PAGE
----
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						Caterham Cars Weight Saving Superframe

Caterham Lightens Up

Any experienced racer knows the value of optimizing the power/weight ratio of a car. Fewer pounds equals more “free” horsepower, although many race car builders have been known to spend inordinate sums for a slight weight reduction.

As a prime example, Colin Chapman pared down the poundage of his Super Seven, and it was so successful, this iconic car became the embodiment of the Lotus philosophy of performance through low weight and simplicity.

Caterham Cars, which acquired the rights to the Super Seven back in the early Seventies, carries on this same philosophy. According to Simon Lambert, Chief Motorsport and Technical Officer for Caterham Cars, the company is always striving to keep the weight of the car down, which is getting increasingly difficult as engines and emission control become more complex (adding components). 

Caterham was approached by Reynolds (ironically at a meeting held at Morgan) to see if the firm would have an interest in producing a butted-tubing version of its spaceframe.  “Reynolds is a great British brand in the bicycle world,” Lambert notes. “So we saw synergies between the two brands.”        

He points out that a butted-steel spaceframe makes a lot of sense, and while it has been done in racing in the past, it was a surprise that there has never been a road car. 

For Caterham, besides providing a test-bed for something that could be adopted in other low-volume projects where a steel spaceframe can still be a viable production solution, it’s also light, easy to manufacture and fully recyclable.

“We saw that this is something we could offer our customers as a lighter-weight option,” he adds. “This was key to taking part in the project; it has to be something that we could take to market.” To be economically viable, we had to use the existing chassis jigs for production, without modification. In that way, a Reynolds tubing set could be supplied and built as easily as any other Caterham chassis.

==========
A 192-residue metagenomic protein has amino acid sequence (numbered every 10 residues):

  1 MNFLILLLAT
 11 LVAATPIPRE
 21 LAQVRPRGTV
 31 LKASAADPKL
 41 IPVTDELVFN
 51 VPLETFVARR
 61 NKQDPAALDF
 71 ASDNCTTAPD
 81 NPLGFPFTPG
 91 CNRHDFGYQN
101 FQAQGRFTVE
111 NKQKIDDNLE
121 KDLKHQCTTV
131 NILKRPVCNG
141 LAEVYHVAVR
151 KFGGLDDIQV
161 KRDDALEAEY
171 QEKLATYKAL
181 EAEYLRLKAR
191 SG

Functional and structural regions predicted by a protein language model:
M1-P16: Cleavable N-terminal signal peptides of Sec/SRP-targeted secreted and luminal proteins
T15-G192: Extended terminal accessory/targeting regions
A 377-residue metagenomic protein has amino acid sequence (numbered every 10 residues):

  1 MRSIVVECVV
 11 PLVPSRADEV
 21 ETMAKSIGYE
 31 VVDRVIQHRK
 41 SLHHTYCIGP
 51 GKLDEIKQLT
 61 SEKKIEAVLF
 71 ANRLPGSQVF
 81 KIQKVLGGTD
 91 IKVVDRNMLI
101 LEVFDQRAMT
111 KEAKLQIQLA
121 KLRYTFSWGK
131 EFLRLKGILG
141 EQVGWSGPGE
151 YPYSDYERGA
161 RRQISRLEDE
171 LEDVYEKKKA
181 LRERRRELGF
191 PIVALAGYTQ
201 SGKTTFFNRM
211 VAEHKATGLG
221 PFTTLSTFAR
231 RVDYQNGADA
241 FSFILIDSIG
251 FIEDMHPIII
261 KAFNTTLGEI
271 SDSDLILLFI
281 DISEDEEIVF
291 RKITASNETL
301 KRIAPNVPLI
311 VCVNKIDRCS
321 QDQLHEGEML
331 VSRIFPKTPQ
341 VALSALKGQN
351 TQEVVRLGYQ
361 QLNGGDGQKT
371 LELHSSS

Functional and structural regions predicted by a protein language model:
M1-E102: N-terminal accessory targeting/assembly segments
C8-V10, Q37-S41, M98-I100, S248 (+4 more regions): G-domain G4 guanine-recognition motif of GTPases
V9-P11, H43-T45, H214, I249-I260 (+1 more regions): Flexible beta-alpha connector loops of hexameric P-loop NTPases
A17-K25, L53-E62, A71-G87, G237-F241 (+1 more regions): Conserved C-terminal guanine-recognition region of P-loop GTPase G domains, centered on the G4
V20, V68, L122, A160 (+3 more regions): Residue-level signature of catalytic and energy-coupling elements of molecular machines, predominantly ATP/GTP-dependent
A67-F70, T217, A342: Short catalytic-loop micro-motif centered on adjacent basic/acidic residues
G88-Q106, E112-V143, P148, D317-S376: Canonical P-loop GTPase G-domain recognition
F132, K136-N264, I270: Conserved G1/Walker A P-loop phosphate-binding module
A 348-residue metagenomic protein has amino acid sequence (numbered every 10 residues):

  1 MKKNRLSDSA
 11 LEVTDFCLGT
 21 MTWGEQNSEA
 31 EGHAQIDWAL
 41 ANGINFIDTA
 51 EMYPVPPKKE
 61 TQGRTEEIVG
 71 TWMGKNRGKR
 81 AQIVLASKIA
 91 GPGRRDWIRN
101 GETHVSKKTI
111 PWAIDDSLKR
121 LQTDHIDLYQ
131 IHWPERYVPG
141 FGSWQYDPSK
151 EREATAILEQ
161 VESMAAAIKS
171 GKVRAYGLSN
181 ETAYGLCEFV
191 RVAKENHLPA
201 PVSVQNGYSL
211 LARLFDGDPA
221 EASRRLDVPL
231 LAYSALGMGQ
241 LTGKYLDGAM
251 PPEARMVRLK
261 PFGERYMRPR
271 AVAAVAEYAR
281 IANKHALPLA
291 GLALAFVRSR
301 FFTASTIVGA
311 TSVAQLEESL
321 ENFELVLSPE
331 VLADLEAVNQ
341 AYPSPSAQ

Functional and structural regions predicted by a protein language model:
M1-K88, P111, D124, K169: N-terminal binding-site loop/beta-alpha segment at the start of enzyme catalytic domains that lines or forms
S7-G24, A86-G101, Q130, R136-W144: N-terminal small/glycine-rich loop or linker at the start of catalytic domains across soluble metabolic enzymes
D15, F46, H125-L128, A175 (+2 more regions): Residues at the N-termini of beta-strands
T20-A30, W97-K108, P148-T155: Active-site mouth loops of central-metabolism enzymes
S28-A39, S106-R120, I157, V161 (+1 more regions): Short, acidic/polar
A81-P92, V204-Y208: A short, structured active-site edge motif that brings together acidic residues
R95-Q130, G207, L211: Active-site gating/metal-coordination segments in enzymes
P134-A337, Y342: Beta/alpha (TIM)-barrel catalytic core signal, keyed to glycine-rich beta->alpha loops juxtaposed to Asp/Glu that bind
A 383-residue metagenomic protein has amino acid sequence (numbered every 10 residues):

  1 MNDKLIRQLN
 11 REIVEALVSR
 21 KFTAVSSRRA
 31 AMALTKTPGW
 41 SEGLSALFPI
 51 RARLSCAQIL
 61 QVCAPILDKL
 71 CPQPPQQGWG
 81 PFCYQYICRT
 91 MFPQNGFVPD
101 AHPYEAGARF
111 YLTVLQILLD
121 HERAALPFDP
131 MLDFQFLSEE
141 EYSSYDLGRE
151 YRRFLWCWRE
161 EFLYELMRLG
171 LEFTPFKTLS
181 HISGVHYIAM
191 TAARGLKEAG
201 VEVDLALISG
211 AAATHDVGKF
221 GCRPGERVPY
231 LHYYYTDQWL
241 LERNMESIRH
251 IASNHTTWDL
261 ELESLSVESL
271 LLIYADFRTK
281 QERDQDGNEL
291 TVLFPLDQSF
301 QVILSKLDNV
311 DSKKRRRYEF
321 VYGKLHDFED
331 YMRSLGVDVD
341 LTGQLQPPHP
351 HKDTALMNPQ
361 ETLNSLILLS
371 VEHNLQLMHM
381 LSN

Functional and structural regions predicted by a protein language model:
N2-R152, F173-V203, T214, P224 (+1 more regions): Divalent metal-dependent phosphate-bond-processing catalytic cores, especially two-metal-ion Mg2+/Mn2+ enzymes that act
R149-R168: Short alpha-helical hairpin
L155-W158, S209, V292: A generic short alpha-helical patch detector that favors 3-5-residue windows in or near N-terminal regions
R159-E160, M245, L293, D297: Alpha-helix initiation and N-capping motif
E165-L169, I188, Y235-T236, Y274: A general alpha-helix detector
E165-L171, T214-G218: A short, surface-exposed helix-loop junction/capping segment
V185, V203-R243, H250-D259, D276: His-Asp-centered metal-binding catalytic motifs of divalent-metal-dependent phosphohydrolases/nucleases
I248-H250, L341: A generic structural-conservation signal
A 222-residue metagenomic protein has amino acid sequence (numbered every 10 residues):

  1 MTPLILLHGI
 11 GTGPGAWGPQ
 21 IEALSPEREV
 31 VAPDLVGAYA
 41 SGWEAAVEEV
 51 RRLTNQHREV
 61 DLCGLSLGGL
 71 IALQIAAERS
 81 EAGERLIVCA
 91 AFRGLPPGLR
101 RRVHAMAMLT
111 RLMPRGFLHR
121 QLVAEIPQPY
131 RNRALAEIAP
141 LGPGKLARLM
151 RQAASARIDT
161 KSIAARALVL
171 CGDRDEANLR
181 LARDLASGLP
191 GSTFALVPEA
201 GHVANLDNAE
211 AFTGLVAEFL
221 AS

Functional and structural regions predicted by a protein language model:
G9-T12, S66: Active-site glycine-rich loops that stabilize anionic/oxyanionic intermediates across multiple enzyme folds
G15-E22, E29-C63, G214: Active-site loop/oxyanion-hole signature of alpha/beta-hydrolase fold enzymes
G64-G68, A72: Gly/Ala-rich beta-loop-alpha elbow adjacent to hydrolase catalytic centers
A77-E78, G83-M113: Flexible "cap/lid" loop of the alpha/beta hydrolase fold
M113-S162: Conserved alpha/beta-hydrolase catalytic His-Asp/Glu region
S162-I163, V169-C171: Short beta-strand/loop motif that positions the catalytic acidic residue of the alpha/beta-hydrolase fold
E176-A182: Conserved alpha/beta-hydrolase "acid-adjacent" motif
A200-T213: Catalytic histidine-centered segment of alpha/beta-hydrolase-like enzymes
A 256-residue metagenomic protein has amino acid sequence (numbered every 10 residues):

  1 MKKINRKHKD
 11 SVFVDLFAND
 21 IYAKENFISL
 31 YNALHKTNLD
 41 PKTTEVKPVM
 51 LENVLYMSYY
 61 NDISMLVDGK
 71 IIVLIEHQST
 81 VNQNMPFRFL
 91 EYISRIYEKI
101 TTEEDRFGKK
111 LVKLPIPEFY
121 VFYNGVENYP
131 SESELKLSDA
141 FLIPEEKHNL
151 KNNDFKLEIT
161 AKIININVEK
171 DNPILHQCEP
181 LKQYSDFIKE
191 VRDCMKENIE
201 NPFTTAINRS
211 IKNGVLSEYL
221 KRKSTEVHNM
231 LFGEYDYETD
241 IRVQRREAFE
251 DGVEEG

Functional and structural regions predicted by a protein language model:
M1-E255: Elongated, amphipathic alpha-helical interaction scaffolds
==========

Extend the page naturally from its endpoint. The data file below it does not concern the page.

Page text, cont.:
A third partner, Simpact (https://www.simpact.co.uk/) was brought on board as a CAE consultancy to ensure that the chassis was at least as stiff as the standard item. 

A modest weight saving was achieved and it’s likely the world’s first butted-tube spaceframe chassis car, proving out the concept. Caterham expects to be able to offer it as an option from the start of next year. The weight saving will be around 10 percent of the chassis weight, which will equate to about 15 pounds. While not an earth-shattering amount, but in cost terms versus all the carbon goodies people put on the car to save ounces, it should represent good value. “It also adds that extra geek element to the car that we all love,” Lambert say. “My next one will have a Reynolds chassis for sure.”

Of course, this project was all about achieving savings with plain mild-steel. Reynolds can use a number of more exotic steel alloys that are stronger and lighter. Could those be adopted to produce an appreciable lighter chassis? Well, Caterham has taken the first step with this project.

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